Washington: A new research has revealed that graveyard shift workers should avoid eating high-iron foods at night so that they don't disrupt the circadian clock in their livers.
Researchers at University of Utah believe that disrupted circadian clocks are the reason that shift workers experience higher incidences of type 2 diabetes, obesity and cancer.
The body's primary circadian clock, which regulates sleep and eating, is in the brain, but other body tissues also have circadian clocks, including the liver, which regulates blood glucose levels.
Lead author Judith A. Simcox said that iron is like the dial that sets the timing of the clock and discovering a factor, such as iron, that sets the circadian rhythm of the liver may have broad implications for people who do shift work.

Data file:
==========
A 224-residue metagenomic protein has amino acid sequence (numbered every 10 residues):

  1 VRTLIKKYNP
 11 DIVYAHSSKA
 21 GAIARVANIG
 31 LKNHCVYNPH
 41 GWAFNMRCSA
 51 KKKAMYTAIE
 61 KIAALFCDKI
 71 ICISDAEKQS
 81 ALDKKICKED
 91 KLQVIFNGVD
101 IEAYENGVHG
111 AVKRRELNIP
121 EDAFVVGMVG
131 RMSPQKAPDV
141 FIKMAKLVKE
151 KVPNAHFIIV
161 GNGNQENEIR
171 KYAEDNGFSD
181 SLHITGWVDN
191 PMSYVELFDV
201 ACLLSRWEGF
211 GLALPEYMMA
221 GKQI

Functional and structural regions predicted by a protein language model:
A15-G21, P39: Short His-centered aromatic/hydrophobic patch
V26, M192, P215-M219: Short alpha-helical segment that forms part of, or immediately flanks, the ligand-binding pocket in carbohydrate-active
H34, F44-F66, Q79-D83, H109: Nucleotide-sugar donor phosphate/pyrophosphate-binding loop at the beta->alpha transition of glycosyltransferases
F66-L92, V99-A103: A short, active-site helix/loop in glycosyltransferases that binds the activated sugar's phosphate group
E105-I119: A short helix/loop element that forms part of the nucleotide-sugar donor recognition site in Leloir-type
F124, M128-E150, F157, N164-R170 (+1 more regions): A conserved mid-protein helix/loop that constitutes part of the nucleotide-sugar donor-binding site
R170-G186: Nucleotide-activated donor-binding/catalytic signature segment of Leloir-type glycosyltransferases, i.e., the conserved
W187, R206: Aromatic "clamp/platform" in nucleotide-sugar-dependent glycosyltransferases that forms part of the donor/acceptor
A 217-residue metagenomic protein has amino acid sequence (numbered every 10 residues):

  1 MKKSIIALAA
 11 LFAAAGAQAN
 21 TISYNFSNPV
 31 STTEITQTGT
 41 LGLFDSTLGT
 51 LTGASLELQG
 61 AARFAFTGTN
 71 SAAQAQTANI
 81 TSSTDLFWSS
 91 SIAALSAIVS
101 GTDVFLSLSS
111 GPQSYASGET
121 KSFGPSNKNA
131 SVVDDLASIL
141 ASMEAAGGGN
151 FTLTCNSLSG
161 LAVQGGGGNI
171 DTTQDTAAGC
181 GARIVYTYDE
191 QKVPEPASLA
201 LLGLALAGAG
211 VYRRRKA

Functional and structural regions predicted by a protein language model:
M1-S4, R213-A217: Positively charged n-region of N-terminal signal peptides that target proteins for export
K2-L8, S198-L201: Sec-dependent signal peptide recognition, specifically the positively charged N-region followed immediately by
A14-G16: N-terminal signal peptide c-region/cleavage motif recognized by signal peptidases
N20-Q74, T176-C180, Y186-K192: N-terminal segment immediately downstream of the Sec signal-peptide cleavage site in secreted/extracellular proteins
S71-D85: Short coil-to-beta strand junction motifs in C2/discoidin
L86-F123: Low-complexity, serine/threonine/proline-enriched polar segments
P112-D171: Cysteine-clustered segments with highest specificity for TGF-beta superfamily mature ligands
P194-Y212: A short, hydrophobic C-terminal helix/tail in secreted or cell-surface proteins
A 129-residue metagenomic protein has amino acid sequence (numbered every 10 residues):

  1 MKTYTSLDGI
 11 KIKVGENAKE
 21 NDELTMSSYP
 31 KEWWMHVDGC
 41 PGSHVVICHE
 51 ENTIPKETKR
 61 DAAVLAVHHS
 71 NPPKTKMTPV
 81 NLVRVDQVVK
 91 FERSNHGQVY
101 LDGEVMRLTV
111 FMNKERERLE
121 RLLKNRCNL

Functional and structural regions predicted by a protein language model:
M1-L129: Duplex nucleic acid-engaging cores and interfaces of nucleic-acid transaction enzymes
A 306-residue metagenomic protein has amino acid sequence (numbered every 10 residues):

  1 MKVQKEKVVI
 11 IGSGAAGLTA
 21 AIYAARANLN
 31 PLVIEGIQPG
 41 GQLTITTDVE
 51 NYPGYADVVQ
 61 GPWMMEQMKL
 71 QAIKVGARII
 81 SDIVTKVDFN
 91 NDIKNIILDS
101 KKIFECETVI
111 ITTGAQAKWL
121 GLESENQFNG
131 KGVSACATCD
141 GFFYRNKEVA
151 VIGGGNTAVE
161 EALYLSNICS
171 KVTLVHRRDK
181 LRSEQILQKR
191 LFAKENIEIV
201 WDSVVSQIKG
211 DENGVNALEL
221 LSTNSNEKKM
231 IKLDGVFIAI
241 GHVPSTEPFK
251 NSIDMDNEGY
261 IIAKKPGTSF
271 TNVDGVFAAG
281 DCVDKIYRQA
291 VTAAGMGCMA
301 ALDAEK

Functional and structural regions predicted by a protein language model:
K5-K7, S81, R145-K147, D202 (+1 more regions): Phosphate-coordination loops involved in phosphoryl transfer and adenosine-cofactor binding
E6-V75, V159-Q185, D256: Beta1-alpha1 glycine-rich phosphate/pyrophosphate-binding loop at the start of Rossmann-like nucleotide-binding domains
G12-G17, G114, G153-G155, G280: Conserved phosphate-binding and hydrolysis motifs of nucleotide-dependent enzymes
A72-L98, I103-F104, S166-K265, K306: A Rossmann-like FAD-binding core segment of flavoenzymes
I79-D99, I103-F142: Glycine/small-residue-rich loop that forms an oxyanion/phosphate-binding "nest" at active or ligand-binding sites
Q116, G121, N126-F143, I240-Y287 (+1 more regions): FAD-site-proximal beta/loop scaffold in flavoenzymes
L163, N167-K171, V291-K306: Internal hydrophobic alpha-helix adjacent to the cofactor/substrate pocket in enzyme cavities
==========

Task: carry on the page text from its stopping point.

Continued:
According to the senior author Donald A. McClain, when a shift worker eats foods high in iron at night it could exacerbate the lack of synchronization between the clock in the liver and the main one in the brain and by tending to flatten the circadian variation of metabolism, high iron in tissues may also interfere with the normal day to night fluctuations associated with a healthy metabolic system.
The study is published online in Diabetes.